If you’re a fellow independent editor, writer, or other freelance professional, you may have participated in International Freelancers Day (IFD), a two-day online learning event held in late September.
If you haven’t heard of IFD, here’s what it was all about: About two dozen successful entrepreneurs, most working in communications or creative fields, recorded videos on a variety of topics, such as negotiating rates with clients, drumming up business on Facebook, and increasing your productivity. The videos were available online through October 31. (If you missed them and are curious, check out these notes on many of the videos.)
I watched about half of the videos and took a lot of my own notes. While skimming them, I realized that several of the speakers gave similar advice, though they were speaking on different topics. One common thread running through a few of the videos was the idea that solo professionals often have to give to get. In other words, reciprocity is essential—and it isn’t enough to simply tell prospective clients that you offer excellent service or quick turnarounds, even if you do, if you want them to hire you. Doing fantastic work will help your client once he or she hires you—but getting him or her to give you a chance is the hard part, isn’t it?
If you’re anything like me, you’ve tried a number of marketing methods. You’ve probably figured out what your target market is and contacted people within that market. If you’re good on the phone, maybe you’ve made cold calls. If you’re more comfortable communicating in writing, maybe you’ve emailed your prospects. If a graphic designer was kind enough to create a postcard for you, maybe you’ve sent cards.
And if you’re anything like me, the response has been tepid. I’ve found that it is very, very difficult to win work from cold prospects, even if you’ve done a lot of work just like the work they do. In many cases, these clients are already working with freelancers who do the same thing you do, or perhaps they rarely or never outsource work. To win work from these prospects, it seems to me that you need to contact them at precisely the right moment—perhaps when a longtime freelancer is temporarily unavailable, or when they suddenly have an unusually large workload. But there is no way for you, the outsider, to know when this will be the case. So what can you do?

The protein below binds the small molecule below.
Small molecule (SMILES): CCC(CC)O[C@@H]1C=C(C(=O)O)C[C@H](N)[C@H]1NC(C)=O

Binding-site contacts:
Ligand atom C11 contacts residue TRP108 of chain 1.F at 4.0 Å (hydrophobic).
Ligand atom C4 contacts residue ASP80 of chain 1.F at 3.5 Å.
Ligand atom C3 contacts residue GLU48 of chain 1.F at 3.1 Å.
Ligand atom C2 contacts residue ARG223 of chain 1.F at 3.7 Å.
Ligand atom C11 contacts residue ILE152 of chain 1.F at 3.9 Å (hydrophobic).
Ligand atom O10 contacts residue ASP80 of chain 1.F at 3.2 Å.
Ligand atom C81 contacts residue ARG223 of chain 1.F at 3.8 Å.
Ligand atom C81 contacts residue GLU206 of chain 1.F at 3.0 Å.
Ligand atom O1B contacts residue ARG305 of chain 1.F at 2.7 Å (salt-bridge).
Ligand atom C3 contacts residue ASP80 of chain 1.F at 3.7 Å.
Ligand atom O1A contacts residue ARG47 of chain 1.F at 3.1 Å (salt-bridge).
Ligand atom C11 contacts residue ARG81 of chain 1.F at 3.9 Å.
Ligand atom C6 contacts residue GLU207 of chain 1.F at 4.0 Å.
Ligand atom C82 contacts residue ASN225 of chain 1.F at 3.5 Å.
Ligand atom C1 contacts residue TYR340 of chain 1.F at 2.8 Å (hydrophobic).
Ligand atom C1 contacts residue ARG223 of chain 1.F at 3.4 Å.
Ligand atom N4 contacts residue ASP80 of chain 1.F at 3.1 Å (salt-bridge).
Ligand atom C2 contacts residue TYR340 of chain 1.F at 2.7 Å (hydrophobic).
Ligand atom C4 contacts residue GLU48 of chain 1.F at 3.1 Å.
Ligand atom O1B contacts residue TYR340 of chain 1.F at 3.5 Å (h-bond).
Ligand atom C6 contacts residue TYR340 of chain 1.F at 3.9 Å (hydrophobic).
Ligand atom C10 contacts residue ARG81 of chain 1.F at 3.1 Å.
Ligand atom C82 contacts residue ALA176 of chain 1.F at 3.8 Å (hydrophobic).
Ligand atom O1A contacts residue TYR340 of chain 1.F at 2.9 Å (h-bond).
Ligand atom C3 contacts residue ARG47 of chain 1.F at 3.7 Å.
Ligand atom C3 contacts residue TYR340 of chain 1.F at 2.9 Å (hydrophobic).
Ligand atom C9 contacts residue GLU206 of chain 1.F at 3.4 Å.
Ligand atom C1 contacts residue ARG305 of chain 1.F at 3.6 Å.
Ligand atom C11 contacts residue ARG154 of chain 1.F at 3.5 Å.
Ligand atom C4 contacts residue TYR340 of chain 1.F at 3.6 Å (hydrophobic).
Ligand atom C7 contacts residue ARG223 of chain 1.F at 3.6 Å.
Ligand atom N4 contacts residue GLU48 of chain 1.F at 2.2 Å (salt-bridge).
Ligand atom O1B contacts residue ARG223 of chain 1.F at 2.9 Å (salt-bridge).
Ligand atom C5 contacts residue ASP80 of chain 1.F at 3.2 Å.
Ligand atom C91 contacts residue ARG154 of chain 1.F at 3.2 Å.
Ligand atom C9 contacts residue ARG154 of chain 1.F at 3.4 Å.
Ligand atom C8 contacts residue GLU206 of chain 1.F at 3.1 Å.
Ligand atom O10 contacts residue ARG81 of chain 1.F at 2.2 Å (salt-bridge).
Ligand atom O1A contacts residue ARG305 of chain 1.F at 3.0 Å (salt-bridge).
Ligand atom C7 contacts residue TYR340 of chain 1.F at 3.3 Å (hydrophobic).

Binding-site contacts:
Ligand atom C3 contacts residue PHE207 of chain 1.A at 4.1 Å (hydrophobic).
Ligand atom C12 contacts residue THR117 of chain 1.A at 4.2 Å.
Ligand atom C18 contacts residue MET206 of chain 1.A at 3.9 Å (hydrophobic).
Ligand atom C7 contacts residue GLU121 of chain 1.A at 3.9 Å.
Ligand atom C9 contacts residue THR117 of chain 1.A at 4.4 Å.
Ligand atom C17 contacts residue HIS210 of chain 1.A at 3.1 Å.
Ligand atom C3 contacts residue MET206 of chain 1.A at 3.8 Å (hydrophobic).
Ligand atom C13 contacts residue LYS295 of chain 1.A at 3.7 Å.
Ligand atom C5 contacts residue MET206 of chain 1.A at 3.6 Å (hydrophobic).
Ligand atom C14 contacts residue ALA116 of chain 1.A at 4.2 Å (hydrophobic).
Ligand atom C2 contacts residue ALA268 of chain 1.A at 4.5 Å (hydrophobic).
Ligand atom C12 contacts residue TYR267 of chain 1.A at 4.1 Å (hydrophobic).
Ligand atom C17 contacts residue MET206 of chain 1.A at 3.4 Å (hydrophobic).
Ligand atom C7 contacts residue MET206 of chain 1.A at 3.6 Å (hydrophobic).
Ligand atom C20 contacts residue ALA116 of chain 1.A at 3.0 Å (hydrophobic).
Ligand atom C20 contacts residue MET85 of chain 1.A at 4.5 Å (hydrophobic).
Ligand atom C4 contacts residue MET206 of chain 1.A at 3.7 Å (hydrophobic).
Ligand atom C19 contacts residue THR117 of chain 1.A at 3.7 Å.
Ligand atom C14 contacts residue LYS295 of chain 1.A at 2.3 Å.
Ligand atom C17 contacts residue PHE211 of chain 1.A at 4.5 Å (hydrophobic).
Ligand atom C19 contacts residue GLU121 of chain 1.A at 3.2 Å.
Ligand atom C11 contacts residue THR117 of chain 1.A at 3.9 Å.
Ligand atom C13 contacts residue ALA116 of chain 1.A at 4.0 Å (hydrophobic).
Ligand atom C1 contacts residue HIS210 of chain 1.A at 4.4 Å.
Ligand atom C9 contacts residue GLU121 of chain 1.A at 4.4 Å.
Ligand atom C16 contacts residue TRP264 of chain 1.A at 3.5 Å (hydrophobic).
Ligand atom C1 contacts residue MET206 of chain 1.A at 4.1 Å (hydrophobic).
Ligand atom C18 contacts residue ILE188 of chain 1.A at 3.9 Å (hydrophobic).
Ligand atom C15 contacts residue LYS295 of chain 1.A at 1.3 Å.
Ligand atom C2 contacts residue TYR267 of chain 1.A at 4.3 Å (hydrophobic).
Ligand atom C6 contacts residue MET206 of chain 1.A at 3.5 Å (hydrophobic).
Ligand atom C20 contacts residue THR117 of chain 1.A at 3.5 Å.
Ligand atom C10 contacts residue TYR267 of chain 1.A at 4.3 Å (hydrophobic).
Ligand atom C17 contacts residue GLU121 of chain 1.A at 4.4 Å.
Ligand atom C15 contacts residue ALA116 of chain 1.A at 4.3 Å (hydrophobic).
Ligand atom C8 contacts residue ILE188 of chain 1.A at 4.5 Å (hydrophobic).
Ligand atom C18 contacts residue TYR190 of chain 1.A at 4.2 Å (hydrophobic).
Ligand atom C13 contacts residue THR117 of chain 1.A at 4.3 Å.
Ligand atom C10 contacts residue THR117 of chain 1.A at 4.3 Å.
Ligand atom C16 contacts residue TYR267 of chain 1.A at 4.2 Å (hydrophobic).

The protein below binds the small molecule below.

- Keep contacting prospects over time. If you don’t get a response the first time you call or write, try again in a few weeks or months. I’m not comfortable contacting no-replies more than about three times, but some would say that you can and should bug them many more times than that. I would do it if I thought it would work, but in my opinion, being ignored three times is plenty.
- Give prospects something more than a promise to do great work.
In Part Two of this post, I’ll suggest ways to show clients that you’re not just another freelancer—you’re someone who cares about their business. In short, you’re a partner who will help them succeed. Check back later this week for Part Two.